Wednesday, December 30, 2009

Keynes Promoted the Destruction of Free Market Capitalism

This is part four of our discussion of John Maynard Keynes and his 1936 book The General Theory of Employment, Interest and Money.  So far, we have uncovered some very interesting ideas buried in the famous economist's most well known work.  Here is what we discussed in parts 1-3:
This will not be our last post on Keynes but it will probably be our most important.  All the way back in 1936, Keynes laid out the game plan that government officials and central bankers have followed until this very day.  Last post, we noted that Keynes was the source of Bernanke's economic stimulus game plan.  Today, we will show that Keynes's influence goes far beyond this.  His influence is the guiding policy for our entire economic and political system.  To put it bluntly, Keynes promoted the destruction of free market capitalism.  Skeptical?  We will provide the proof right here.  Let's get to the quotes and you can be the judge...

All quotes below can be verified for their accuracy by referencing the full text, which is available online for free here.

Chapter 22, Section III
In conditions of laissez-faire the avoidance of wide fluctuations in employment may, therefore, prove impossible without a far-reaching change in the psychology of investment markets such as there is no reason to expect. I conclude that the duty of ordering the current volume of investment cannot safely be left in private hands.

Did you get that? Keynes declared that free markets must be removed of their role of allocating capital, which is the very backbone of capitalism.  Those promoting themselves as Keynesians are in favor of something that is very different from free market capitalism.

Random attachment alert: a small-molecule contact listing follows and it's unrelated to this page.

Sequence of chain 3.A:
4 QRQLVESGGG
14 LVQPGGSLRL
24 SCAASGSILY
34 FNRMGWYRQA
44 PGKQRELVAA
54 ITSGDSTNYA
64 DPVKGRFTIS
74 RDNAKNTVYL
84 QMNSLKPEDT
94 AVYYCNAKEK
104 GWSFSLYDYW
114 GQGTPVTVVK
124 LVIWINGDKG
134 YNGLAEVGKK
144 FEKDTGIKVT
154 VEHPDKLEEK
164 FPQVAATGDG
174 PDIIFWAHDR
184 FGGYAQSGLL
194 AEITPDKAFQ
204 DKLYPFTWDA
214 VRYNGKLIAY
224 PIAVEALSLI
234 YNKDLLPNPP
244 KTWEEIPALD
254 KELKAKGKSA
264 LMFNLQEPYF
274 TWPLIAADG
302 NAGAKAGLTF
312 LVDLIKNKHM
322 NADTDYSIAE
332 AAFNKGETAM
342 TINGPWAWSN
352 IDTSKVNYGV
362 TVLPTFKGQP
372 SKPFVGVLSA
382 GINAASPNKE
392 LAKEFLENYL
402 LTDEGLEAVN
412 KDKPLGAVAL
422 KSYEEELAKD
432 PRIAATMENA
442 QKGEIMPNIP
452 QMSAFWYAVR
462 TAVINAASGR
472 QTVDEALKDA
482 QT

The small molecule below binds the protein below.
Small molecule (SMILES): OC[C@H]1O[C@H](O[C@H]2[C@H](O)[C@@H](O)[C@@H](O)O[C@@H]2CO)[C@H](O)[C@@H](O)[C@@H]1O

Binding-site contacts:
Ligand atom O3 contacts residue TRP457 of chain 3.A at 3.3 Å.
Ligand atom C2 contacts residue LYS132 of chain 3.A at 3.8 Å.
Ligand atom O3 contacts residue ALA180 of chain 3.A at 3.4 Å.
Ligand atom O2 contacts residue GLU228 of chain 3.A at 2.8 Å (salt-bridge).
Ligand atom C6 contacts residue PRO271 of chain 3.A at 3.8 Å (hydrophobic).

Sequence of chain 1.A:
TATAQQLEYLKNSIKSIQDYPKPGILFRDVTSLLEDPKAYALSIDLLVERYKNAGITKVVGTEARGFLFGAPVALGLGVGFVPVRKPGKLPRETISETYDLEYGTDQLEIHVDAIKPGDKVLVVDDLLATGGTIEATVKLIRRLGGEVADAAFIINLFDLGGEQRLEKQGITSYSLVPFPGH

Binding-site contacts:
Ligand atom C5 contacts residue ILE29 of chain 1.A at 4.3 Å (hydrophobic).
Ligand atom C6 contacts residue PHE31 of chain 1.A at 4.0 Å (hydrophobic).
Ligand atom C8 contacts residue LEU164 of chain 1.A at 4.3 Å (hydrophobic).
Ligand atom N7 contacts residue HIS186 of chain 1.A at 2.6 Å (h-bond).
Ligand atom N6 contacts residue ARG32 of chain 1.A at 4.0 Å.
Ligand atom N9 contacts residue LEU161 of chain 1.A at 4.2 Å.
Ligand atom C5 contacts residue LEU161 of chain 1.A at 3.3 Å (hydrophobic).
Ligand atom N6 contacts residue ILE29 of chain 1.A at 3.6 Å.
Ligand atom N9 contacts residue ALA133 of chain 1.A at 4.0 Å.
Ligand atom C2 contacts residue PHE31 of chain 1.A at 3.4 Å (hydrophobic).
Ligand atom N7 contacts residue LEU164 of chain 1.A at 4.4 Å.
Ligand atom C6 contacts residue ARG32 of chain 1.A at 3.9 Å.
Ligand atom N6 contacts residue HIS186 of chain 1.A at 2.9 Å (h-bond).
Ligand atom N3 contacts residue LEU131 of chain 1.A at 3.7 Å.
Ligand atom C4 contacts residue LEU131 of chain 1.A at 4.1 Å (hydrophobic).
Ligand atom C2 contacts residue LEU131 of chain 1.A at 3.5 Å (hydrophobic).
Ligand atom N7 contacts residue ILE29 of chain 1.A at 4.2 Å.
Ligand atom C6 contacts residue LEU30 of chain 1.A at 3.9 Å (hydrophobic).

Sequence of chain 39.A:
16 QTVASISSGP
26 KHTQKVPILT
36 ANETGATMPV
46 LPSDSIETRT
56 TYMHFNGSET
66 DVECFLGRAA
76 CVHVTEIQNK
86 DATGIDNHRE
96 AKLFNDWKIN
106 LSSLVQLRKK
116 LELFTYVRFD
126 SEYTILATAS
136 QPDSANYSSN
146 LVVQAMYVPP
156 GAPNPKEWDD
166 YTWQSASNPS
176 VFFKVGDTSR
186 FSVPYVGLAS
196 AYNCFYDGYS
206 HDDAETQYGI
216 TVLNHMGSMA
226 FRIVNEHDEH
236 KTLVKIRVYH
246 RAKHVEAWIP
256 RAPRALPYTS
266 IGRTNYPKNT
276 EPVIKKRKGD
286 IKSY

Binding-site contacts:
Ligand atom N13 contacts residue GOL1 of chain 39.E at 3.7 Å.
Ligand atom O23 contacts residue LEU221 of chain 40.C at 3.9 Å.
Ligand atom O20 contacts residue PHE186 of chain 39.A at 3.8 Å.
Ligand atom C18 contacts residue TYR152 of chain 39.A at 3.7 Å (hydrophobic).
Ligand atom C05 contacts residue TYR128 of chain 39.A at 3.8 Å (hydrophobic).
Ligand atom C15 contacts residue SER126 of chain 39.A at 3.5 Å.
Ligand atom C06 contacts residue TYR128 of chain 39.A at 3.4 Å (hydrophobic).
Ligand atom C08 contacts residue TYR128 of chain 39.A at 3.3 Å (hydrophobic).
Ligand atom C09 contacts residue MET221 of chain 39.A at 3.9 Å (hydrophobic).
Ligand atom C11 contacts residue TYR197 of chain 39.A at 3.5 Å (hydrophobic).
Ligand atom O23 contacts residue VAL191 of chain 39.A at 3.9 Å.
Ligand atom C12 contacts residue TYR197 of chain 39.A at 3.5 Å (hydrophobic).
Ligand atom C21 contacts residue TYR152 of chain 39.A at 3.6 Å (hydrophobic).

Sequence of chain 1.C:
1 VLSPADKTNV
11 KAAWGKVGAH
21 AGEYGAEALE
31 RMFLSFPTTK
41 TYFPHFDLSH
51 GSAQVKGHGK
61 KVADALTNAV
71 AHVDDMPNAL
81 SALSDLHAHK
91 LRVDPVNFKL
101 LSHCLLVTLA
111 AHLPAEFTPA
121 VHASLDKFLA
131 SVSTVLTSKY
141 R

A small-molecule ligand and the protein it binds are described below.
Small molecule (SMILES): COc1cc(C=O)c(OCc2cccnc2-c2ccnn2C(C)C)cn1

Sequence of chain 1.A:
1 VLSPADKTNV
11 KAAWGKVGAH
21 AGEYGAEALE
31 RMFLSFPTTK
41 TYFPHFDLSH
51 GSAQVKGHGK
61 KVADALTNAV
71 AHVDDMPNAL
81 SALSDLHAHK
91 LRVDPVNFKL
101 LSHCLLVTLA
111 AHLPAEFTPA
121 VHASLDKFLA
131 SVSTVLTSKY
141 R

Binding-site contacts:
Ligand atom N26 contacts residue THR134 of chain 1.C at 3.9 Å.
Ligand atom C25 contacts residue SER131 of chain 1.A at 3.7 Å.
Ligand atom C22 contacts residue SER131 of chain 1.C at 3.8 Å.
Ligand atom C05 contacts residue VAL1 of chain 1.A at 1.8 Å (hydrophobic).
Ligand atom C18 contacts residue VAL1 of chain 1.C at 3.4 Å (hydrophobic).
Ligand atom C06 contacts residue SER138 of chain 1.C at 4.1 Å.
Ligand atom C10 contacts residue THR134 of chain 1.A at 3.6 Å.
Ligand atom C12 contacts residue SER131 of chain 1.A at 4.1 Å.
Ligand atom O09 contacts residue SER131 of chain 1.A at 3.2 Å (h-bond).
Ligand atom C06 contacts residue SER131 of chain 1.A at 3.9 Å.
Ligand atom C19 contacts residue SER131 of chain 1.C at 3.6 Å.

Chapter 24, Section III
The State will have to exercise a guiding influence on the propensity to consume partly through its scheme of taxation, partly by fixing the rate of interest, and partly, perhaps, in other ways. Furthermore, it seems unlikely that the influence of banking policy on the rate of interest will be sufficient by itself to determine an optimum rate of investment. I conceive, therefore, that a somewhat comprehensive socialisation of investment will prove the only means of securing an approximation to full employment..

I suppose that since Keynes only wanted a "somewhat comprehensive socialisation of investment" that he was somewhat more in favor of free market capitalism than Karl Marx.  How wonderful.  You have to laugh at the ignorance or gall that it takes for someone to declare themselves both a Keynesian and a free market capitalist.

Chapter 24, Section III
It is not the ownership of the instruments of production which it is important for the State to assume. If the State is able to determine the aggregate amount of resources devoted to augmenting the instruments and the basic rate of reward to those who own them, it will have accomplished all that is necessary. Moreover, the necessary measures of socialisation can be introduced gradually and without a break in the general traditions of society.

This is perhaps the most prescient quote of the entire 20th century.  Keynes is saying that the government can come to wrestle control from the free market, not by the forceful confiscation of private property as characterized by Communism, but by merely determining the rules behind who gets the property.  Today, we call one extreme form of this mechanism a government bailout.

Further, he noted that if the socialization is done gradually then there is no need for a violent and abrupt upheaval, as found via a Coup d'état.  Does this not precisely describe what has taken place over the past century?  A slow, steady creep of socialization has conquered the western world.

Passages like those found above are why I do not believe in conspiracy theories.  Who needs them when the great stories of history are laid out for you in black and white?

I'll leave you with one final thought.  When economists speak of Keynesian economics, the above ideas are what they are promoting.  If they do things and promote ideas that seem antithetical with free market capitalism, now you know why.
blog comments powered by Disqus